Up until now, we have tracking local and international media coverage, considering theoretical and policy frameworks, analysing state-level and bi-lateral government responses, beside conducting in-dept narrative work. We have been producing sound, image and text-based work, but in feeling that these forms on academic and artistic practices are exhausted as a means of cultural production, we are interested, in the context of Manifesta Coffee Breaks, to explore innovative formats for imaging, imagining and presenting our engagement with this phenomenon of irregular migration from Egypt to Italy via the Mediterranean Sea.
In a more recent configuration, Take to the Sea turned the tide in on itself to perform how its members inhabit some of the very conditions they seek to consider. Letters as a performative space for speech acts where selves are put forth on display across time/space dimensions are one face of such recent configuration. Sound, voice and orality have been central to our practice. Voice is used as an image for the consciousness of an invisibility. Sound presents an "alternative configuration of time and space." Through the world of possibility that art can create, we venture to tell a story, a non-linear narrative, with a thrust to present more than mere information/documentation.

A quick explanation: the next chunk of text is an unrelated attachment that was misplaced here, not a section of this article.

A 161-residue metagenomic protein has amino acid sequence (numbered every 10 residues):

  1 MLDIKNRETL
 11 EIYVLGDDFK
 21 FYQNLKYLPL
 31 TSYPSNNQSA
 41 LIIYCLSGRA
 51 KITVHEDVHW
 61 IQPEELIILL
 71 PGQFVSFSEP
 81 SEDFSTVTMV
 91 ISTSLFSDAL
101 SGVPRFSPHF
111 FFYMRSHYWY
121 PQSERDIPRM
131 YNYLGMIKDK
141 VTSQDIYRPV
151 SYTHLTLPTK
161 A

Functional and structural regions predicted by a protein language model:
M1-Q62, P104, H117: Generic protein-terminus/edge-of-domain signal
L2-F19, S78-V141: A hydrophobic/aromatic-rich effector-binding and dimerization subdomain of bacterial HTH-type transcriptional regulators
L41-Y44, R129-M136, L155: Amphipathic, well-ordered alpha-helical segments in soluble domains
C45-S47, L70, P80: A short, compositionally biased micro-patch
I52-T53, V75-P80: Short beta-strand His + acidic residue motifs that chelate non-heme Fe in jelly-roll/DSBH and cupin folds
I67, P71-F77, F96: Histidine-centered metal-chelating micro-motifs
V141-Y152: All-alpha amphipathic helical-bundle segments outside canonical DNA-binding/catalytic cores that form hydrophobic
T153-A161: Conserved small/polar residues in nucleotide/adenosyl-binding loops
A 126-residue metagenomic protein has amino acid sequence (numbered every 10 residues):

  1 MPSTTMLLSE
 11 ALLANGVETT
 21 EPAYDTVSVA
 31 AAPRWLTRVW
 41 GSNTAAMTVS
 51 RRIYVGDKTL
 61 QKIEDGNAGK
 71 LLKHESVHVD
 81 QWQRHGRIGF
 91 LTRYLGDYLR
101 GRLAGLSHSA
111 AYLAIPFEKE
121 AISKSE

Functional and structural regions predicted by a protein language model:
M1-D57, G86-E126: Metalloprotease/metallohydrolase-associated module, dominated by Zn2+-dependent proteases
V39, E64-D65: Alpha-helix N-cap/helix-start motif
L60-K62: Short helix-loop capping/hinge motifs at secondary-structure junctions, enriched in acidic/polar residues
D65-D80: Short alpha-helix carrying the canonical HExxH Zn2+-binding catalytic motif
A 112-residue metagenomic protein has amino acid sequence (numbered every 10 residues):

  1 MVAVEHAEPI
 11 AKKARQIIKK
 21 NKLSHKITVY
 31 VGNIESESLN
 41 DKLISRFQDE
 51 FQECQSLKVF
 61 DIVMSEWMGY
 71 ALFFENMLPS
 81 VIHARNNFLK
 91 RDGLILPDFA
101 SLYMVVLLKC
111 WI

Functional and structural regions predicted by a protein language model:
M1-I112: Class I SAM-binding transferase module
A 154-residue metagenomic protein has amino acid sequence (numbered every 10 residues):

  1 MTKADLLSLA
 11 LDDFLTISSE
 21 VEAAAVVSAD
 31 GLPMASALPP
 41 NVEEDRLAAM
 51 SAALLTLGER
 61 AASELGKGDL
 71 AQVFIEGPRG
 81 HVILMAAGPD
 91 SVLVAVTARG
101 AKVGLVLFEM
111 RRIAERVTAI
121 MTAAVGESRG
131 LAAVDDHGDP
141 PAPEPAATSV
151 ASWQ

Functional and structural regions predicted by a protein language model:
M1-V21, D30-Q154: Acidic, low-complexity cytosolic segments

Take to the Sea was founded by:
Lina Attalah is a print journalist and audio producer based in Cairo and working in the fields of media, culture and technology.
Nida Ghouse was born to Bombay, and has lived with Cairo. To both these cities, she tends to return.
Shaimaa Yehia has been working in development with some focus on children and self-expressive endeavors through different forms of arts. She has been experimenting with photography and filmmaking as tools of expression.
Mohamed Abdel Gawad
Mohamed Abdel Gawad studied medicine and is now working as a film-maker.
Laura Cugusi is a researcher living between Cairo and Sardinia. She works as a freelance photographer and journalist as well as in the field of cultural management and artistic production.
Center for Migration and Refugee Studies - The American University in Cairo
Alexandria Contemporary Art Forum